It’s 2-1 Nadal in the final’s second set, and he’s serving. Federer won the first set at love but then flagged a bit, as he sometimes does, and is quickly down a break. Now, on Nadal’s ad, there’s a 16-stroke point. Nadal is serving a lot faster than he did in Paris, and this one’s down the center. Federer floats a soft forehand high over the net, which he can get away with because Nadal never comes in behind his serve. The Spaniard now hits a characteristically heavy topspin forehand deep to Federer’s backhand; Federer comes back with an even heavier topspin backhand, almost a clay-court shot. It’s unexpected and backs Nadal up, slightly, and his response is a low hard short ball that lands just past the service line’s T on Federer’s forehand side. Against most other opponents, Federer could simply end the point on a ball like this, but one reason Nadal gives him trouble is that he’s faster than the others, can get to stuff they can’t; and so Federer here just hits a flat, medium-hard cross-court forehand, going not for a winner but for a low, shallowly angled ball that forces Nadal up and out to the deuce side, his backhand. Nadal, on the run, backhands it hard down the line to Federer’s backhand; Federer slices it right back down the same line, slow and floaty with backspin, making Nadal come back to the same spot. Nadal slices the ball right back — three shots now all down the same line — and Federer slices the ball back to the same spot yet again, this one even slower and floatier, and Nadal gets planted and hits a big two-hander back down the same line — it’s like Nadal’s camped out now on his deuce side; he’s no longer moving all the way back to the baseline’s center between shots; Federer’s hypnotized him a little. Federer now hits a very hard, deep topspin backhand, the kind that hisses, to a point just slightly on the ad side of Nadal’s baseline, which Nadal gets to and forehands cross-court; and Federer responds with an even harder, heavier cross-court backhand, baseline-deep and moving so fast that Nadal has to hit the forehand off his back foot and then scramble to get back to center as the shot lands maybe two feet short on Federer’s backhand side again. Federer steps to this ball and now hits a totally different cross-court backhand, this one much shorter and sharper-angled, an angle no one would anticipate, and so heavy and blurred with topspin that it lands shallow and just inside the sideline and takes off hard after the bounce, and Nadal can’t move in to cut it off and can’t get to it laterally along the baseline, because of all the angle and topspin — end of point. It’s a spectacular winner, a Federer Moment; but watching it live, you can see that it’s also a winner that Federer started setting up four or even five shots earlier. Everything after that first down-the-line slice was designed by the Swiss to maneuver Nadal and lull him and then disrupt his rhythm and balance and open up that last, unimaginable angle — an angle that would have been impossible without extreme topspin.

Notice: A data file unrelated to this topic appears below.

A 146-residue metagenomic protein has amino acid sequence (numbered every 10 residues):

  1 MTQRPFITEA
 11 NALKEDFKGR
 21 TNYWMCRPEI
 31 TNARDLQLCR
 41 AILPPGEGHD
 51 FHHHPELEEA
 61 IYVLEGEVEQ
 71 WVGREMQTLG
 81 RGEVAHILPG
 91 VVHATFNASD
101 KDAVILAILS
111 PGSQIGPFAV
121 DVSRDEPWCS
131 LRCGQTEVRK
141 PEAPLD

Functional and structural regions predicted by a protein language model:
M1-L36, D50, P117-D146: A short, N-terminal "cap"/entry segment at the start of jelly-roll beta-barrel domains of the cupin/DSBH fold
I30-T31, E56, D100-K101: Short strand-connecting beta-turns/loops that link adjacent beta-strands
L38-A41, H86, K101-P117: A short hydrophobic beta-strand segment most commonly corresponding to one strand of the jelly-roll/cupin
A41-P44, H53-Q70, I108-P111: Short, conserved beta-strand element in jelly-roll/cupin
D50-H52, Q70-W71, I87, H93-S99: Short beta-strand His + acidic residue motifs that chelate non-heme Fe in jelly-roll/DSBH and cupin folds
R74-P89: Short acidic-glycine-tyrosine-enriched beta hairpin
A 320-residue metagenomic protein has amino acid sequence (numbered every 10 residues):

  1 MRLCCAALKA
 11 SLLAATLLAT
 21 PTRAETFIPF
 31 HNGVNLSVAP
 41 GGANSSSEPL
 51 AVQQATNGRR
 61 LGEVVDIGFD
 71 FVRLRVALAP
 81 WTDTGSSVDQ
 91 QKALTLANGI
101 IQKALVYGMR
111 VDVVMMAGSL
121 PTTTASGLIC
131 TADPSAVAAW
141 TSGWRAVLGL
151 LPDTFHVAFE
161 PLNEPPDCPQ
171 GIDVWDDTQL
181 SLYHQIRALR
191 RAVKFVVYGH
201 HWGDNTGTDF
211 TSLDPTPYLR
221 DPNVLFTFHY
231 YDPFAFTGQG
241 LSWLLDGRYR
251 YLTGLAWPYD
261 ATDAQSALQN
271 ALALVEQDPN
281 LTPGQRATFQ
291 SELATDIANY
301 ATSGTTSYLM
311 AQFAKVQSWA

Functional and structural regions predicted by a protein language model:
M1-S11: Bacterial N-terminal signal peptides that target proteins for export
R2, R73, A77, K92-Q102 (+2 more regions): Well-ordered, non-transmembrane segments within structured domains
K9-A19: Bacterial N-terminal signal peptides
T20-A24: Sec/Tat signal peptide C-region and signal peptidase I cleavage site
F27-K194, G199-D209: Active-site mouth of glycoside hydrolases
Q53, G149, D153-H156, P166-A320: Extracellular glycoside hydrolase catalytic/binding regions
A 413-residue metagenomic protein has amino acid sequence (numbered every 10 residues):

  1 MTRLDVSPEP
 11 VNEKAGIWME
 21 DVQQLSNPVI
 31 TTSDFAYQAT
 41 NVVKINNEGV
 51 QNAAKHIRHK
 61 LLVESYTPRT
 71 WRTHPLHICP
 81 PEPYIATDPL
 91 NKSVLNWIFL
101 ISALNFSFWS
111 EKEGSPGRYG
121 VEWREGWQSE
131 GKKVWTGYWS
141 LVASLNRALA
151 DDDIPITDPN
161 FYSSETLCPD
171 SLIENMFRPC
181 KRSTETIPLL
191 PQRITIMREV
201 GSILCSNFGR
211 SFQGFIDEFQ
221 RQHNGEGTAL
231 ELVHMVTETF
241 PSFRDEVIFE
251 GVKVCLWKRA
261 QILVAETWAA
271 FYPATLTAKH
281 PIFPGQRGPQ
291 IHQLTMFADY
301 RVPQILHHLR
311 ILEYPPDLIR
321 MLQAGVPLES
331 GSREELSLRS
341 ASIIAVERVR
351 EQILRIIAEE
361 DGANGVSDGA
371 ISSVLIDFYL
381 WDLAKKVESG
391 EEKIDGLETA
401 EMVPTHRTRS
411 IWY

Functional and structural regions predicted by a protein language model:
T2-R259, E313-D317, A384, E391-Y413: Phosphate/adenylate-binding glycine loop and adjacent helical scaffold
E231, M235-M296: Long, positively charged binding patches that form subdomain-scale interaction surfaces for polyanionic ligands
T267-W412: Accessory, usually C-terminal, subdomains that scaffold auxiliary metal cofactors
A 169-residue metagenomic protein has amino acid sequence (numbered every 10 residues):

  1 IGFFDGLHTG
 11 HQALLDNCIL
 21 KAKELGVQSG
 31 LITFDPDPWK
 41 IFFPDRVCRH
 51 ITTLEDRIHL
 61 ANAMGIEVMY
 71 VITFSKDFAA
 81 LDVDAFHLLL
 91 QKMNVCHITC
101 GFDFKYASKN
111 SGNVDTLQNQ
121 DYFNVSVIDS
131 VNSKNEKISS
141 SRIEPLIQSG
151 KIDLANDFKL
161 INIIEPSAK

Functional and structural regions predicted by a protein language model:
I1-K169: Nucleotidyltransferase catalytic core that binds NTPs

Extreme topspin is the hallmark of today’s power-baseline game. This is something that Wimbledon’s sign gets right.12 Why topspin is so key, though, is not commonly understood. What’s commonly understood is that high-tech composite rackets impart much more pace to the ball, rather like aluminum baseball bats as opposed to good old lumber. But that dogma is false. The truth is that, at the same tensile strength, carbon-based composites are lighter than wood, and this allows modern rackets to be a couple ounces lighter and at least an inch wider across the face than the vintage Kramer and Maxply. It’s the width of the face that’s vital. A wider face means there’s more total string area, which means the sweet spot’s bigger. With a composite racket, you don’t have to meet the ball in the precise geometric center of the strings in order to generate good pace. Nor must you be spot-on to generate topspin, a spin that (recall) requires a tilted face and upwardly curved stroke, brushing over the ball rather than hitting flat through it — this was quite hard to do with wood rackets, because of their smaller face and niggardly sweet spot. Composites’ lighter, wider heads and more generous centers let players swing faster and put way more topspin on the ball…and, in turn, the more topspin you put on the ball, the harder you can hit it, because there’s more margin for error. Topspin causes the ball to pass high over the net, describe a sharp arc, and come down fast into the opponent’s court (instead of maybe soaring out).